E-bikes: Can this battery-swapping tech unchoke cities? We took a ride

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Scooters have become the most popular form of personal transportation in Asia, with millions of them on the roads in countries like Thailand, Vietnam, and Indonesia. While these motor scooters are cheap and convenient, they also contribute to pollution and emissions, creating a challenge for cities looking for cleaner alternatives. However, a Taiwanese company claims to have found the solution: a battery-swapping network.

This Taiwanese company has already built the world’s largest battery-swapping network, which aims to provide an electric alternative for scooters. To understand how this system works, we took a ride on one of these electric scooters in Taipei.

The concept is simple yet innovative. Instead of charging the scooter’s battery, which can take hours and may not be feasible for riders who are constantly on the go, users can simply swap the depleted battery with a fully charged one at one of the designated battery-swapping stations. This allows for a quick and seamless exchange, eliminating the need to wait for the battery to charge.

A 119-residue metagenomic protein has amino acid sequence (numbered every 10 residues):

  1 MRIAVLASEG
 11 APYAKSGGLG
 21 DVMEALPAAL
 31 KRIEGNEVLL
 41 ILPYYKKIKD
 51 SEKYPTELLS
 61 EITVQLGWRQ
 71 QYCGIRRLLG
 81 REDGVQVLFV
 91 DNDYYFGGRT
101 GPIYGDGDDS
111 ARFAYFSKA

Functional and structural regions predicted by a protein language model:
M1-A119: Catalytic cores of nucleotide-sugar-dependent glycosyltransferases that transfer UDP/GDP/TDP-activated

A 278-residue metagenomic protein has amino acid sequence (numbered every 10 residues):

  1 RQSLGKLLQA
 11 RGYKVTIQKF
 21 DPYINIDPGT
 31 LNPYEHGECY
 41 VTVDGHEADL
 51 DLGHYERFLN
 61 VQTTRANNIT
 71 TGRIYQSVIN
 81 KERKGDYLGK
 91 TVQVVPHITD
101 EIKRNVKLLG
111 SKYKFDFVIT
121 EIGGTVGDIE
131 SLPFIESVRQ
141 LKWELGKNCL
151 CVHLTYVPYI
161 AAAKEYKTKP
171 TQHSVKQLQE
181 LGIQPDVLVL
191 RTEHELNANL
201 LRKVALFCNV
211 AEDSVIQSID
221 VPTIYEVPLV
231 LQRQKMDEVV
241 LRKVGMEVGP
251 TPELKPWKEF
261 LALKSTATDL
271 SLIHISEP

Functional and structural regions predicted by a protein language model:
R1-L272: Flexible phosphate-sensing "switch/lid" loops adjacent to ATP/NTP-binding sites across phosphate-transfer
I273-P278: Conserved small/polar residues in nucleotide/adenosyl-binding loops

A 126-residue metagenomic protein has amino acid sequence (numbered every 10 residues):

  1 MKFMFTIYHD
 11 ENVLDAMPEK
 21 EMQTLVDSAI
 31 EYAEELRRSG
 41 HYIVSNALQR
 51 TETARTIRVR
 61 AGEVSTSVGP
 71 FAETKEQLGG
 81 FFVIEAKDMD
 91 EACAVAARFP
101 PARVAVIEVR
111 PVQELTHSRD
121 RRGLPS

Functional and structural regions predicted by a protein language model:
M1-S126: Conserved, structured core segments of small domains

The process begins by locating a nearby battery-swapping station using a mobile app. Riders can then park their scooters in the designated area and remove the battery. The empty battery is placed in a slot at the station, and within a few seconds, a fully charged battery is dispensed. The new battery can then be inserted into the scooter, and riders can continue their journey without any significant delay. This system not only eliminates the need for individual charging infrastructure but also ensures that riders always have access to a fully charged battery.

The battery-swapping network is not only practical but also cost-effective. Users can either pay a subscription fee for unlimited battery swapping or choose a pay-per-use option. The company aims to have hundreds of battery-swapping stations across the city to ensure accessibility and convenience for users.

While the electric scooter itself may have its limitations, such as a lower range compared to combustion engine scooters, the battery-swapping network offers a viable solution. With the ability to quickly exchange batteries, riders can overcome the range constraint and continue using their scooters without worrying about running out of power.

As cities across Asia look for ways to reduce emissions and pollution, this battery-swapping network presents a promising solution. By transitioning from traditional petrol-powered scooters to electric scooters with a convenient battery-swapping system, cities can make a significant step towards a greener and more sustainable transportation future.

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